I screamed at the people to leave the tent. Some obliged, and some laughed at the genuineness of the show put on by such a depraved circus. But I had looked into the mirror, and so it wasn’t long before the stragglers fled the tent in a frenzied panic. It wasn’t long before the man materialized into a solid form and hordes of clowns, insects, zombies, and other spawns of Satan clawed their way out of the mirror. I quit my job in that exact moment. I left my beautiful hat on the ground to be demolished by the mirror’s demons, and I hailed a taxi out of town.
Reading the paper from a dilapidated hotel with a buzzing sign the next morning, I learned that five people had suffered heart attacks at the circus that night, Dr. Tempton included among the deceased. Police had come to distressed calls about monsters and a “trick gone wrong,” and only found strange footprints that did not belong to humans and a very, very creepy old mirror. They threw the blanket back over it ceremoniously, and, for that, I am eternally grateful.
But that still does not change the fact that I saw my fears in the Stranger Mirror that night. You see, it has explored hell and come back with an extensive knowledge of human frailty. It knows all about sad, pathetic little men who will risk the lives of others just for a dirty dollar bill. It is very aware that, deep down, it is my biggest fear.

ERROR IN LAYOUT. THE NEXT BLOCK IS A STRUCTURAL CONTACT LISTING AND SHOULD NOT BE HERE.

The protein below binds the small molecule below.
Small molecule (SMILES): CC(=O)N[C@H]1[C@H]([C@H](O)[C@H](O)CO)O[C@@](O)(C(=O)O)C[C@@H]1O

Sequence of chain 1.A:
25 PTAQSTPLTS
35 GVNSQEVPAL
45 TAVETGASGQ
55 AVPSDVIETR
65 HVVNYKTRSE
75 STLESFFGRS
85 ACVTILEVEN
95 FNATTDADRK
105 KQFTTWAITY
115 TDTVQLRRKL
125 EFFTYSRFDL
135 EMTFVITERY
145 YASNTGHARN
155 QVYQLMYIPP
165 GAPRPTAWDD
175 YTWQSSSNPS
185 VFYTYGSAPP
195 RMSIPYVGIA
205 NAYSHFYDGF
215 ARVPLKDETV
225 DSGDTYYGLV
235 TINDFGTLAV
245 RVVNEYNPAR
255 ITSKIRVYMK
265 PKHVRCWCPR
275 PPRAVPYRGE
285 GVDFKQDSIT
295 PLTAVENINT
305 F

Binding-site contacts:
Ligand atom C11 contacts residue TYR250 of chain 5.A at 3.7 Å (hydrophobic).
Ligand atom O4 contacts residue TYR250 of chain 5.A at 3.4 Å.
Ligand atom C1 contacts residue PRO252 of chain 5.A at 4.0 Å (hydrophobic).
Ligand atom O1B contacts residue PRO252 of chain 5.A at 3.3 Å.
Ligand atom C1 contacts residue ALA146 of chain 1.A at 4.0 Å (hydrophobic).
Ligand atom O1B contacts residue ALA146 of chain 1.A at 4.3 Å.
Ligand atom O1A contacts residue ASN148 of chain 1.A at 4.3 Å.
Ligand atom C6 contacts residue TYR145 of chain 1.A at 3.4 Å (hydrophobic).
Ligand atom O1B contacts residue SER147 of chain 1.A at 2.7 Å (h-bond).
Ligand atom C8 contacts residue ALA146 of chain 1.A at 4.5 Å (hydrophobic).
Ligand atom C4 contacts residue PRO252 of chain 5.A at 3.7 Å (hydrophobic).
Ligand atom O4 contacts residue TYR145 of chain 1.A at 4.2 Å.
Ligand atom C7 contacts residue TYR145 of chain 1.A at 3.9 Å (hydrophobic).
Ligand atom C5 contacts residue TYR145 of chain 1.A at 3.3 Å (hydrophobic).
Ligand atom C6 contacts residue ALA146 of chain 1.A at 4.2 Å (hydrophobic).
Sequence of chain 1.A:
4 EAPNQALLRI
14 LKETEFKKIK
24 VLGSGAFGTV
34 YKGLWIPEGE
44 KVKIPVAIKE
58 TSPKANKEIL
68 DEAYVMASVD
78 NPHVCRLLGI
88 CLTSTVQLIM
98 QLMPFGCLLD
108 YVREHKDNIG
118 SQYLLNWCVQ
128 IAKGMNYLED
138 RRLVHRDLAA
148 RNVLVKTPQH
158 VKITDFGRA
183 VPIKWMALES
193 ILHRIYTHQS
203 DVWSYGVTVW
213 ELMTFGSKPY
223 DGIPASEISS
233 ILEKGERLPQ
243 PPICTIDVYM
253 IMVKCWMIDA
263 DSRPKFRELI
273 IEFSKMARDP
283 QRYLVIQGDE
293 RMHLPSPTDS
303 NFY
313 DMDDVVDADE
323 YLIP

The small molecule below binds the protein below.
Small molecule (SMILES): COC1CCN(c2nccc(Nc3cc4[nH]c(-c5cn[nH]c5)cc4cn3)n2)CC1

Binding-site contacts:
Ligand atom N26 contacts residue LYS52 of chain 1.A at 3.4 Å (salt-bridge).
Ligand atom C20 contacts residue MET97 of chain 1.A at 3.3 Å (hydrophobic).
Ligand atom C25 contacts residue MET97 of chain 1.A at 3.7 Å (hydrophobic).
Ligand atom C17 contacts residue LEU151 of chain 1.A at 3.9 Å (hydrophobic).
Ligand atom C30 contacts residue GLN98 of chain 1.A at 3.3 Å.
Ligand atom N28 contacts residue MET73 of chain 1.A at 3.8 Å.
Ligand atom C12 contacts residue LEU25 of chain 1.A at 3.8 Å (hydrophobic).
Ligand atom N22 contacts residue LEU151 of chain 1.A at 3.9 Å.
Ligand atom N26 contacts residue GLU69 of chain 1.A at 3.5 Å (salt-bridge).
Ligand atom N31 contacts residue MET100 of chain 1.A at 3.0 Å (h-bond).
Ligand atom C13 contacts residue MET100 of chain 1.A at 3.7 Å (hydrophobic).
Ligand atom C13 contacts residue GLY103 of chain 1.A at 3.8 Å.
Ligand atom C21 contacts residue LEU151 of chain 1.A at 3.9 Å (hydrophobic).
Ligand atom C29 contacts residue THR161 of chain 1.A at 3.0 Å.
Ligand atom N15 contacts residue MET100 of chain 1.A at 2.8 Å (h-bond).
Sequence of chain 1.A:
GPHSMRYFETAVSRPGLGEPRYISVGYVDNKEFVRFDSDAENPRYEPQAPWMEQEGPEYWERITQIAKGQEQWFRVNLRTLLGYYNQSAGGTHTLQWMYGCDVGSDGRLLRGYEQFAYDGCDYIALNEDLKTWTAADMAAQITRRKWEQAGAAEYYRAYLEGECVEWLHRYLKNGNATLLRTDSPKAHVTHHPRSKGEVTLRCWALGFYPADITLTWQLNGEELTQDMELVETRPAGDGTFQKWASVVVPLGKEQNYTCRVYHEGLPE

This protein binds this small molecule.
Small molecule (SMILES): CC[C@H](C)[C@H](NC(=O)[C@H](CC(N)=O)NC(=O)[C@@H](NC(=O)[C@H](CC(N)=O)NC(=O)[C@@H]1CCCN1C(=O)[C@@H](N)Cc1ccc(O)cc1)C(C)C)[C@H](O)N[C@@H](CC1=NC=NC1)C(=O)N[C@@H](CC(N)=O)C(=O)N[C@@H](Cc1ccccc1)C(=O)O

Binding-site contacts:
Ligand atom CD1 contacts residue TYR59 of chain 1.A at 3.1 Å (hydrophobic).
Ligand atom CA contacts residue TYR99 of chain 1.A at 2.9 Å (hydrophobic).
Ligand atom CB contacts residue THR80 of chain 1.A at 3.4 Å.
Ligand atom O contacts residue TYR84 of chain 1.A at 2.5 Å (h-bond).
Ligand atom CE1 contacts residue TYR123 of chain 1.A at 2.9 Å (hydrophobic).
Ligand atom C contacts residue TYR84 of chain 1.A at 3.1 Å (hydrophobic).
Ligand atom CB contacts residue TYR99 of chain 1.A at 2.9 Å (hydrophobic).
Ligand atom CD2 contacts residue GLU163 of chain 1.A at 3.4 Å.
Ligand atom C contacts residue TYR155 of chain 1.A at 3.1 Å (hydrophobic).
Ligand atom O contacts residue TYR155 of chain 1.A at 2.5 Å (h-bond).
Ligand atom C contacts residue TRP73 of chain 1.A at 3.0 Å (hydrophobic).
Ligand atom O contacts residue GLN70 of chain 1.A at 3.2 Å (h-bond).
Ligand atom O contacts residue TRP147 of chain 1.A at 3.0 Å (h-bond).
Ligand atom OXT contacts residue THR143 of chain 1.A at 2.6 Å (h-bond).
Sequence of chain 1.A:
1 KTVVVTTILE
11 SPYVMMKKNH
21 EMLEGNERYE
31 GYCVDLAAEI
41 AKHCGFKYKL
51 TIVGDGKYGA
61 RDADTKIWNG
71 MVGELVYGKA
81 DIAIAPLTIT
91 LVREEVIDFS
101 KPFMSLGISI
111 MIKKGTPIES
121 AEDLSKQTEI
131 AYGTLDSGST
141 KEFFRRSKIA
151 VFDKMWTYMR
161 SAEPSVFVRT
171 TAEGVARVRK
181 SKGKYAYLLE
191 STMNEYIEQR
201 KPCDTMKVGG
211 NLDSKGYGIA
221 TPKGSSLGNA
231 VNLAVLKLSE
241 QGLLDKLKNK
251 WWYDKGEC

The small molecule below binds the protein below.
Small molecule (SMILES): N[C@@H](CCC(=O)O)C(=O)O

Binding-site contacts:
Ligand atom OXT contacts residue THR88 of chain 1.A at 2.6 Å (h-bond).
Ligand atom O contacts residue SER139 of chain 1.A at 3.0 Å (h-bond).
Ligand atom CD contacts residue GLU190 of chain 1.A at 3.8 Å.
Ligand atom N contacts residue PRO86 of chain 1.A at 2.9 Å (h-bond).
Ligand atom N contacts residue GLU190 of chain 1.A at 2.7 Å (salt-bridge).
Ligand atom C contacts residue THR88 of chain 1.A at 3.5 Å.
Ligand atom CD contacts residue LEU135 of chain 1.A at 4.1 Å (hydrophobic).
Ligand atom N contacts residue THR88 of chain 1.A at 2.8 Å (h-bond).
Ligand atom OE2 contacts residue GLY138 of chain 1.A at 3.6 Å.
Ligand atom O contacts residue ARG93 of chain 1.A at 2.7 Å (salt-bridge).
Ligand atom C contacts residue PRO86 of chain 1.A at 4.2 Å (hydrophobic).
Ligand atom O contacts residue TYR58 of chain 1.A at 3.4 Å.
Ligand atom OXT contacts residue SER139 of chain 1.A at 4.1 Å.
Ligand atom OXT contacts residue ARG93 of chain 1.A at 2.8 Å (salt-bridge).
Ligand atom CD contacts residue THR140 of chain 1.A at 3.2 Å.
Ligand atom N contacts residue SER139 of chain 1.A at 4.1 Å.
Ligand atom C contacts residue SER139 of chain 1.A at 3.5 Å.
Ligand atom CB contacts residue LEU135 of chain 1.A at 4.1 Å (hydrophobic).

Those monsters are still out there. Every missing person’s report or unexplainable murders send the hairs on my neck prickling with an emotion I’ve heard is called “guilt.” But I’m more afraid than guilty. I’m more terrified that those mirror creatures will find a way into my secluded, secured cabin to complete the last, petrifying chapter of my story. But I still hold hope that, because my glance in the mirror was brief, the otherworldly demons are few in number. Perhaps, I can remain isolated, but safe.
So this is what I ask of you. If you stumble upon a site where colorful tents are collecting mold and dust, where birds are still squabbling over the last heart-stopping hotdog, where instinct leads you to a cover that envelopes what appears to be a large mirror, do not uncover it.
But, if you do, just know that it is waiting patiently to show you your greatest fears.